In a biomedcentral.com research paper article, called Laughter and humor as complementary and alternative medicines to dementia patients , laughter in dementia patients is discussed in very well researched manner:
Laughter in dementia patients
… A positive emotion, together with laughter, may enable dementia patients to cope with their illness better, improve immune function, increase pain tolerance, and decrease the stress response. When a positive attitude is shared by patients and staff, it can have a positive effect on the emotional-affective and cognitive functioning of the patients [42,43]…
It is true that laughter and smiling decrease over time in most dementia patients, but it is important to note that not all forms of laughter and smiling are equally reduced. The ability to laugh for social communication is readily lost by dementia patients at the onset of their illness, concomitant with the loss of a social life and their ability to process information, but laughter in response to the release of tension is preserved until the advanced stages of the disease. When dementia patients are released from either physical or mental strain, they always smile. Laughter caused by feelings of disharmony is not usually preserved in dementia patients because of impaired cognitive functioning and because these patients are no longer able to understand the meaning of complicated situations, which means they often cannot understand the punch lines of jokes or appreciate humor.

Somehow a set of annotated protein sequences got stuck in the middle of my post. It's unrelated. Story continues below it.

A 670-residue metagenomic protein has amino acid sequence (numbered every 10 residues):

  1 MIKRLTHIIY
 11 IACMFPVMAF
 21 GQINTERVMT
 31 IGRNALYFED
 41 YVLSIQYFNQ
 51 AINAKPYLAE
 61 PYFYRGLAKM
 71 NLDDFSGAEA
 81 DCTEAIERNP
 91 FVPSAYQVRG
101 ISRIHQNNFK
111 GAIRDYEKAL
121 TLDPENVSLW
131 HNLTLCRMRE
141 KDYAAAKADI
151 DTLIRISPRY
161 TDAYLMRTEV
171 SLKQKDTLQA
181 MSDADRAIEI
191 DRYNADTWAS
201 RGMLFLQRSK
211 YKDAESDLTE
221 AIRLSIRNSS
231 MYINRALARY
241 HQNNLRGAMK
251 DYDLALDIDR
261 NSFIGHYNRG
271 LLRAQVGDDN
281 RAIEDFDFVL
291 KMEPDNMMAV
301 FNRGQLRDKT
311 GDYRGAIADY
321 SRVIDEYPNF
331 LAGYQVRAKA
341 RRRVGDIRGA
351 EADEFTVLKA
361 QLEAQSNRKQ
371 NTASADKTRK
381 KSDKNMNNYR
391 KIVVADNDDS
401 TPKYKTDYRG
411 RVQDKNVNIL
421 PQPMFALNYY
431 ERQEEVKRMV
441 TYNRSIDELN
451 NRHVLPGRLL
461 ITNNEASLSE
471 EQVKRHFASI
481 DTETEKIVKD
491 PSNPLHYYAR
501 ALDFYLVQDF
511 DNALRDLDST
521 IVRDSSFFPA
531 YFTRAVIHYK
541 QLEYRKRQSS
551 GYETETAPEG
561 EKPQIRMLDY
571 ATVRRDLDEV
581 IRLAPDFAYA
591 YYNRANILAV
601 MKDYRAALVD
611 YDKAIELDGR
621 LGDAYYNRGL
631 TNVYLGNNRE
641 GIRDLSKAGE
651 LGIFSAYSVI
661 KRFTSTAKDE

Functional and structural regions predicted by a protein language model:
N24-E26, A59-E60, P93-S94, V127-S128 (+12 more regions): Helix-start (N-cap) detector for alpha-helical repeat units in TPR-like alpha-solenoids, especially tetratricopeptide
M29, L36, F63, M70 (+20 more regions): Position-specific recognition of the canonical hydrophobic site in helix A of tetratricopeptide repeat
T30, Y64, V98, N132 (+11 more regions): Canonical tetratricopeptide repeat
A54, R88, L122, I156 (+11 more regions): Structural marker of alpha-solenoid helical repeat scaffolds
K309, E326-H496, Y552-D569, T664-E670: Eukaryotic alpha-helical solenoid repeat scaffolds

As discussed above, laughter associated with pleasant feelings can be further subdivided into four types, fulfillment of instinctive needs, fulfillment of expectations, a feeling of superiority, and recognition of mix-ups. Most laughter associated with pleasant feelings is preserved in dementia patients, with observations indicating that these patients laugh and smile when they are exposed to pleasant stimuli. They smile when they are well fed and when they have had a good sleep. They also smile and laugh when they have attained self-set goals. Laughter associated with feelings of superiority is clearly preserved in most dementia patients; they become happy and pleasant when their superiority is recognized. Conversely, when these patients feel humiliated, they become angry and insulted.
Thus, the basic form of laughter is preserved in dementia patients, but the social form of laughter is sometimes lost in the advanced stages of the disease. It is important to ensure that dementia patients are kept in a safe and relaxed environment (and not in alarmed and tensioned), which will make it more likely that these patients will be able to laugh and smile.
Joke Of The Day For Dementia Patient Caregivers
A new study says low levels of testosterone in older men may lead to Alzheimer’s disease.
Ironically, in younger men high levels of testosterone can also render the brain completely useless.
Joke quoted from www.caring.com Photo courtesy of www.santabarbarabrainfitness.com